Outrage boiled up within me, making my skin hot and my hair stand on edge. I was nestled in the hills of West Virginia, kneeling in Bethlehem Farm’s garden.
Holding a fresh, new sweet potato plant
Smelling the sweet, rich earth
Feeling the warm sun on my face
I closed my eyes and breathed in God’s sanctuary
Then I opened my eyes.
I saw a cloud of smoke rising just above those beloved mountains.
I heard the machines, drilling into the rock to make space for the natural gas pipeline
Many people are unaware of how violently we treat Appalachia. Surface mining and fracking destroy mountains. The ecosystem is devastated, the air and water contaminated.
We as a nation close our eyes.
We distance ourselves from this land and people,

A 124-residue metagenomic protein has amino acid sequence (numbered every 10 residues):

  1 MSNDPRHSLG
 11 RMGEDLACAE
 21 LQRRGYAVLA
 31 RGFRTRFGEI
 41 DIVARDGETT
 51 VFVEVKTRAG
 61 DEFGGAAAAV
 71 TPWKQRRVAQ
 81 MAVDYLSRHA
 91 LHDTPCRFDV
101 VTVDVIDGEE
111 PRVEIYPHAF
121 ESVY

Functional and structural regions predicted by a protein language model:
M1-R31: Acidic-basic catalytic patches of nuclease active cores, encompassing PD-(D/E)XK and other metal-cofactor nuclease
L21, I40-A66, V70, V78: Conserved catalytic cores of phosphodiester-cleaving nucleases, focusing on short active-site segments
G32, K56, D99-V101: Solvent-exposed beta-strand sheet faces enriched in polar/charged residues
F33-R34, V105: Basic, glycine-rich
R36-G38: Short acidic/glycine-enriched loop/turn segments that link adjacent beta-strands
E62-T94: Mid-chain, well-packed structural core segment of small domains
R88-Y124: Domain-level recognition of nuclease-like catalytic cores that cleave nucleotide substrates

blindly unaware of the damage being done
in the name of development, progress, business, comfort
We are a divided nation, scattered so much that we forget that we belong to each other
We forget God’s promise
We are God’s people
This land is not only for us
It’s for our children
The prophet Ezekiel calls us to open our eyes
We see our broken nation. We see violence and destruction.
As people of faith, we also see God’s vision.
Often, that vision seems far beyond our reach.
But we trust that the God who keeps promises will help us to do something and to do it well.
Our work will be unfinished.
But we choose to put our stock in the everlasting covenant.
It is this radical hope that turns our mourning into joy, our lament into action.
We may not be able to reunite a divided nation.
But with faith in the God who gathers up, we can come a little closer.
During Lent, how can you come closer to the earth and your neighbors?
Maddie LaForge is a current M.Div. student at the Jesuit School of Theology. Her current areas of interest are Christian social ethics and pastoral theology. Prior to JST, Maddie graduated from Spring Hill College, majoring in theology and psychology. She also served as a Jesuit volunteer in Tacna, Peru from 2015-2017.